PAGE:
Two character backgrounds. The left one from Daniel Sell in Troika!, the right from Troika: Icy City by Aaron King
I spent an evening reading through the Troika PDF: its character backgrounds and dungeon the Blancmange & Thistle hotel. The surreal fantasy of the world recalls (at least to me) Superjail!, Willy Wonka and the Chocolate Factory, Yume Nikki and The Midnight Gospel. The characters are not so arbitrarily designed as to be "lol xd so random", if I may, but have some level of cohesion. The rules (backup PDF) are downright simple and only a d6 is needed!
Characters have a base amount of skill, stamina, and luck that never change. They also have skills tied to their character that provide a boost when trying to achieve something in or out of combat. Troika! uses a basic d6 roll-under check similar to GURPS which means that while rolling is super simple, I don't get to use half my fancy wood dice, oh well.
- Skills + Advanced Skills determine what needs to be rolled under for non-combat tasks.
- Stamina is both health and mana. Each spell costs a certain amount of stamina to cast.
Stamina can be restored by rest or eating provisions.
- Luck can be used in moments of fortune or misfortune where a player can choose to Test Their
Luck and roll under their current luck. If successful, they avoid calamity. Afterwards, the
player reduces their luck by 1. Luck is restored back to the maximum after rest.
With Troika!, I found a game that provided enough structure to be playable, but simple enough to be able to make it my own. As many of the sourcebooks say, it's the GM's game, not the author's. By the end of reading the rulebook PDF, I was totally ready to play a game. However, I wasn't about to usurp Terin's Eberron Campaign (though we'd played a fun Halloween-themed GURPS campaign earlier). I decided that I was going to give myself a challenge and try out the game on my parents.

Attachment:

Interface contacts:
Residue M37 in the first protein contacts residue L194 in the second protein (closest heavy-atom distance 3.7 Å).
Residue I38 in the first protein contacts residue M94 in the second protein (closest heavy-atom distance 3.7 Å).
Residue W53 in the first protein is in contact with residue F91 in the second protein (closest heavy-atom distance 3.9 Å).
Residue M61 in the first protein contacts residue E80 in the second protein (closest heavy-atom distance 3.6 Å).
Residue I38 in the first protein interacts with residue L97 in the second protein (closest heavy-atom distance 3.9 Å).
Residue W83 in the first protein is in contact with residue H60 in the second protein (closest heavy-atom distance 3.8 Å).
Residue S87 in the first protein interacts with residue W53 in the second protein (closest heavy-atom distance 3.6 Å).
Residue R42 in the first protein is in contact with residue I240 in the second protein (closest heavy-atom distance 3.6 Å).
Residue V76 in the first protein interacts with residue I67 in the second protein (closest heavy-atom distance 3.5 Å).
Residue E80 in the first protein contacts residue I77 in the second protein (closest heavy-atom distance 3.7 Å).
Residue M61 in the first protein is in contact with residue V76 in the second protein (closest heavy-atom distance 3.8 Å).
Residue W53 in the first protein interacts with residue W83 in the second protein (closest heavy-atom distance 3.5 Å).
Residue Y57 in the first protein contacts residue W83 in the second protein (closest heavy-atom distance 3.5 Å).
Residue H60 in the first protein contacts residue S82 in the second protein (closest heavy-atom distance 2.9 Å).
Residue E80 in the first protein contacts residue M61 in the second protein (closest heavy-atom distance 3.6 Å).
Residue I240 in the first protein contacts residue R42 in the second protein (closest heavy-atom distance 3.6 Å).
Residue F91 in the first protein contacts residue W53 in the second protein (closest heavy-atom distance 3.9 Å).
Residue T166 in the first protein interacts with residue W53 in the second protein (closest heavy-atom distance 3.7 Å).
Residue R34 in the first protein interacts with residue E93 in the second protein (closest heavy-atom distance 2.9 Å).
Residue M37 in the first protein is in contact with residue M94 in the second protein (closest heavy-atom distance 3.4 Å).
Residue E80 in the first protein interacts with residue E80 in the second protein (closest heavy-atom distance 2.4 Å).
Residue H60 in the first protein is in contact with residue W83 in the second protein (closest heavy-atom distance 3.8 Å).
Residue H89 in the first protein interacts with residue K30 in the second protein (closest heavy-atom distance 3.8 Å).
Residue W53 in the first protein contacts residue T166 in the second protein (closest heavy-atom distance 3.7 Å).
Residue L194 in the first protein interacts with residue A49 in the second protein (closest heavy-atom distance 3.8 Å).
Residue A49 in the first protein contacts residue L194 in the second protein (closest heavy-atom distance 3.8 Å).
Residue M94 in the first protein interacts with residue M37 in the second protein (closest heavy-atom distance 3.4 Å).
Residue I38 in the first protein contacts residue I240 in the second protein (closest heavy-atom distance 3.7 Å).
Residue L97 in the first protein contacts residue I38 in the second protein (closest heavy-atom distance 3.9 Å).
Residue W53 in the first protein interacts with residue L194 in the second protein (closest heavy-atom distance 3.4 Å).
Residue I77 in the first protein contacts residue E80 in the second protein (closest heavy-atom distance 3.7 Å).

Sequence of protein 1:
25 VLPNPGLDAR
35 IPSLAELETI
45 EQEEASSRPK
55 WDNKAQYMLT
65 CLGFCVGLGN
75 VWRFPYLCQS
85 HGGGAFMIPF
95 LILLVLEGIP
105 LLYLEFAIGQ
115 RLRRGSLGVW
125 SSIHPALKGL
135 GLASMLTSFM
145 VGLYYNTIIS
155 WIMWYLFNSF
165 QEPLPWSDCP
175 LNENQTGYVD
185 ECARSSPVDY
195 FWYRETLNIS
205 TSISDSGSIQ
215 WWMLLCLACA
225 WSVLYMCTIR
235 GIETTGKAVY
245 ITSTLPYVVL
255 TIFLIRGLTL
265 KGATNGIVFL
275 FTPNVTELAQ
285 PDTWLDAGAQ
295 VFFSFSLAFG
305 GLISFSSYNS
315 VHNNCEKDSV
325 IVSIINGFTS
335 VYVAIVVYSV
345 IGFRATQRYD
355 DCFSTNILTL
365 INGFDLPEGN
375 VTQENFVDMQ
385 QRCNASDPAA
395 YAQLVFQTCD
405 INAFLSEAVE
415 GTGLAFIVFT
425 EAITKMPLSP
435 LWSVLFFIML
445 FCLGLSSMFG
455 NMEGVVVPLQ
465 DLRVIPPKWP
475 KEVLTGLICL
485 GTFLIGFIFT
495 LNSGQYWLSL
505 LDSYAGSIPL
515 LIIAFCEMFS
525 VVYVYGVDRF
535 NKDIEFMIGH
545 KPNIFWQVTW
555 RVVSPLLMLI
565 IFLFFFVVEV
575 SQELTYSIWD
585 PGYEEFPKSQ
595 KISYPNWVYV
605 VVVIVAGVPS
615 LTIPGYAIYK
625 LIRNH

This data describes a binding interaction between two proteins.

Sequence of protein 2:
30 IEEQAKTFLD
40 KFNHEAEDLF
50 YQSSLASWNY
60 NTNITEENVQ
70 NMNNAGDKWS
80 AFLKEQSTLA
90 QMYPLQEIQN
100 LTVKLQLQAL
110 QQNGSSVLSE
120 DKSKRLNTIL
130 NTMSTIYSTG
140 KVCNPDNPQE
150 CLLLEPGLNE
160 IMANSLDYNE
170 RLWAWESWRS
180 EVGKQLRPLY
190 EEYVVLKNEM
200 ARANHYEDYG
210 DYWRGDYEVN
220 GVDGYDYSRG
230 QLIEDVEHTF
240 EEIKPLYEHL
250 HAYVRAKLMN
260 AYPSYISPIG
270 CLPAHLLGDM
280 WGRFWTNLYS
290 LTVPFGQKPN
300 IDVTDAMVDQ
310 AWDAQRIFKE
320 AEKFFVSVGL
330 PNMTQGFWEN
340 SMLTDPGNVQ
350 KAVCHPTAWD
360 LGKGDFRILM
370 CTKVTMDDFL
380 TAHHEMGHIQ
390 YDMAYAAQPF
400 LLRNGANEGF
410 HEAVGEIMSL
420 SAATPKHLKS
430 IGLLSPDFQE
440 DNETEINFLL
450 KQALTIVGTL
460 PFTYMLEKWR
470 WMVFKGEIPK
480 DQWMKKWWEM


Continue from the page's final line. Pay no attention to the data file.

In a few weeks I was planning on travelling to Ohio with my wife and working from there for a month and some change. It would provide a great opportunity to be stuck in a pretty boring place with enough players to form a decent party. That being said, I knew it was going to take some work to create an experience that would be fun for everyone rather than a big fat rulebook and analysis paralysis.
When I proposed the idea to my mother, she warned me that they were not creative people and were nervous that they wouldn't know what to do. At the very least I knew I was going to have to create characters for them to use. I'd personally found being given a character as part of the Halloween GURPS game I mentioned earlier made it a lot easier to get into the role-playing aspect. So that was definitely going to have to happen.
The character sheets we put together
Secondly, I knew that a completely absurd world of Golden Barges, monkey mongers, and zoothropes was going to be hard for my parents to relate to, let alone pronounces. While I found the Blancmange & Thistle was a great introductory crawl, I wanted something they knew well. I spun the setting with a bit of the Gene Wilder version of Willy Wonka and the Chocolate Factory and called the hotel Willy Wonka's Sugar Suites. I put together character sheets of the bratty kids from the movie (Veruka Salt, Mike TV, Agustus Gloop etc) and added a few characters of my own for everyone to pick from. Of course, no table top game is complete without a map so I whipped out some graph paper and made a hotel layout based on a cool architectural diagram.